“Zeolites” might be an unknown word to many non-scientists, but its meaning is everywhere around us: when we wash our clothes, drive a car or walk in the streets. They are used in many processes, such as the production of petrol, detergents or concrete. They are inorganic porous material with a highly regular structure of channels and pores that allow some molecules to pass through, and cause others to be either excluded, or broken down.
In nature, they are made of volcanic rock, but industry has been synthesizing them for many years. In industry they are formed from a gel and only become (catalysts) or porous solids when templates are used to direct the formation of a structure. If organic bases (chemical compounds which can neutralize an acid) are added to the reaction, new structures can be formed, but the way this happens is not well understood. A deeper knowledge of this process would enable better catalysts to be made.
In order to get new insight on this process, the team of researchers from The Netherlands, United Kingdom and the ESRF monitored the synthesis of zeolites with organic bases in real time. They added zinc to the original gel because it promotes the formation of zeolites at low temperatures. They realized that this element influenced the template of the zeolite and the crystallization process . The results suggest that molecular organization of the zeolites occurs before crystallization, therefore, before the formation of zeolite crystals.
The time-resolved experiments at the ESRF took place on a specially developed set up, and combined three different techniques, namely X-ray absorption spectroscopy and small and wide angle diffraction. They complemented these with additional data using Raman spectroscopy. “We could look at each aspect of the crystallization process for the first time ever”, explains Andrew Beale, one of the researchers, from Utrecht University (The Netherlands).
The new results may not have an immediate repercussion among industrial zeolite manufacturers, but they provide a new vision on these materials for the academic community. The outcome of this research was published in two papers in the Journal of American Chemical Society and has been recently reported in Nature. “These results are highly relevant to the debate on the mechanism of zeolite formation”, asserts Rutger A. Van Santen, a scientist from the Schuit Institute of Catalysis (The Netherlands), in the Nature article.
Montserrat Capellas | alfa
Seeing the quantum future... literally
16.01.2017 | University of Sydney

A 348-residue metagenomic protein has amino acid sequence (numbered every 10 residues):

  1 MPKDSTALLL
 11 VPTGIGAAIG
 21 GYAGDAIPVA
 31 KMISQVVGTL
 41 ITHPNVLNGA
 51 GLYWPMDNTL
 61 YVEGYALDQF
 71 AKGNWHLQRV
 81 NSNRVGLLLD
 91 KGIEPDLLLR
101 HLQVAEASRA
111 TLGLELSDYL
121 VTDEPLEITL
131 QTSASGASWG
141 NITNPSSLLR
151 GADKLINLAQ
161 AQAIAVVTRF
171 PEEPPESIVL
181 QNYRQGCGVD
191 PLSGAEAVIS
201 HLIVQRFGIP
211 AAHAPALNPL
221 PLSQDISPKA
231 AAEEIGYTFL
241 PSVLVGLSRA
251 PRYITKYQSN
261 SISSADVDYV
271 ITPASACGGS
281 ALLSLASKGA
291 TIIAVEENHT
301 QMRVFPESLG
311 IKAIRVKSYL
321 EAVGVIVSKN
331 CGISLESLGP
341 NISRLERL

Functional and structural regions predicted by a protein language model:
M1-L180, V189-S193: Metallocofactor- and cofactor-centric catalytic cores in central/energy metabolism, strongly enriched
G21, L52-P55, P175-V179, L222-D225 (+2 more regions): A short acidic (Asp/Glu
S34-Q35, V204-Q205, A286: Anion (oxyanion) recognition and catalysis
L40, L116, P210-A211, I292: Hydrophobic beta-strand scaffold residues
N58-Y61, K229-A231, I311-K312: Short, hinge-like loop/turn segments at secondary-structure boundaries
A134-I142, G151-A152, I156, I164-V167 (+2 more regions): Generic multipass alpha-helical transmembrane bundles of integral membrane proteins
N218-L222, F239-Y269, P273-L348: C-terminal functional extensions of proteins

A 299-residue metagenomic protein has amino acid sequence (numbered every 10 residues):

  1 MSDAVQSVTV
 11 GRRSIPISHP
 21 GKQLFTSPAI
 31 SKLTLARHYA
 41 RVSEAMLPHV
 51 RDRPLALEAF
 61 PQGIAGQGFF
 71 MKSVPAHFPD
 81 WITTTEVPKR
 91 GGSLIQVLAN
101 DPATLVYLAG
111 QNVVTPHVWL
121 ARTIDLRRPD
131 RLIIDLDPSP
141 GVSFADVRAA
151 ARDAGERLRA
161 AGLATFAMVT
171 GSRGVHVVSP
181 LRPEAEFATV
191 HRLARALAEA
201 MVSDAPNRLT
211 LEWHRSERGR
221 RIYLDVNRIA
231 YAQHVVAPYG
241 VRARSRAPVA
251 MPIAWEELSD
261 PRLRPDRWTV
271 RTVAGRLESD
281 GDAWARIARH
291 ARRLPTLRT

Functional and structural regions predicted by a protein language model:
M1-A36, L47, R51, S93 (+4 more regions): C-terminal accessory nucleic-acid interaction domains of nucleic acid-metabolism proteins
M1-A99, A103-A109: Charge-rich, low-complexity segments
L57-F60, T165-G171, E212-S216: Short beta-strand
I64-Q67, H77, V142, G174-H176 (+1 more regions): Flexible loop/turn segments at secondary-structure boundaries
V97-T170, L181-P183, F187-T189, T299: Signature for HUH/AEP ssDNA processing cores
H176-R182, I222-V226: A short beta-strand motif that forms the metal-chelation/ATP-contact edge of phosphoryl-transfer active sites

Airborne thermometer to measure Arctic temperatures
11.01.2017 | Moscow Institute of Physics and Technology
Among the general public, solar thermal energy is currently associated with dark blue, rectangular collectors on building roofs. Technologies are needed for aesthetically high quality architecture which offer the architect more room for manoeuvre when it comes to low- and plus-energy buildings. With the “ArKol” project, researchers at Fraunhofer ISE together with partners are currently developing two façade collectors for solar thermal energy generation, which permit a high degree of design flexibility: a strip collector for opaque façade sections and a solar thermal blind for transparent sections. The current state of the two developments will be presented at the BAU 2017 trade fair.
As part of the “ArKol – development of architecturally highly integrated façade collectors with heat pipes” project, Fraunhofer ISE together with its partners...
At TU Wien, an alternative for resource intensive formwork for the construction of concrete domes was developed. It is now used in a test dome for the Austrian Federal Railways Infrastructure (ÖBB Infrastruktur).
Concrete shells are efficient structures, but not very resource efficient. The formwork for the construction of concrete domes alone requires a high amount of...
Many pathogens use certain sugar compounds from their host to help conceal themselves against the immune system. Scientists at the University of Bonn have now, in cooperation with researchers at the University of York in the United Kingdom, analyzed the dynamics of a bacterial molecule that is involved in this process. They demonstrate that the protein grabs onto the sugar molecule with a Pac Man-like chewing motion and holds it until it can be used. Their results could help design therapeutics that could make the protein poorer at grabbing and holding and hence compromise the pathogen in the host. The study has now been published in “Biophysical Journal”.
The cells of the mouth, nose and intestinal mucosa produce large quantities of a chemical called sialic acid. Many bacteria possess a special transport system...
UMD, NOAA collaboration demonstrates suitability of in-orbit datasets for weather satellite calibration
"Traffic and weather, together on the hour!" blasts your local radio station, while your smartphone knows the weather halfway across the world. A network of...
Fiber-reinforced plastics (FRP) are frequently used in the aeronautic and automobile industry. However, the repair of workpieces made of these composite materials is often less profitable than exchanging the part. In order to increase the lifetime of FRP parts and to make them more eco-efficient, the Laser Zentrum Hannover e.V. (LZH) and the Apodius GmbH want to combine a new measuring device for fiber layer orientation with an innovative laser-based repair process.
Defects in FRP pieces may be production or operation-related. Whether or not repair is cost-effective depends on the geometry of the defective area, the tools...
10.01.2017 | Event News
09.01.2017 | Event News
05.01.2017 | Event News
16.01.2017 | Power and Electrical Engineering
16.01.2017 | Information Technology
16.01.2017 | Power and Electrical Engineering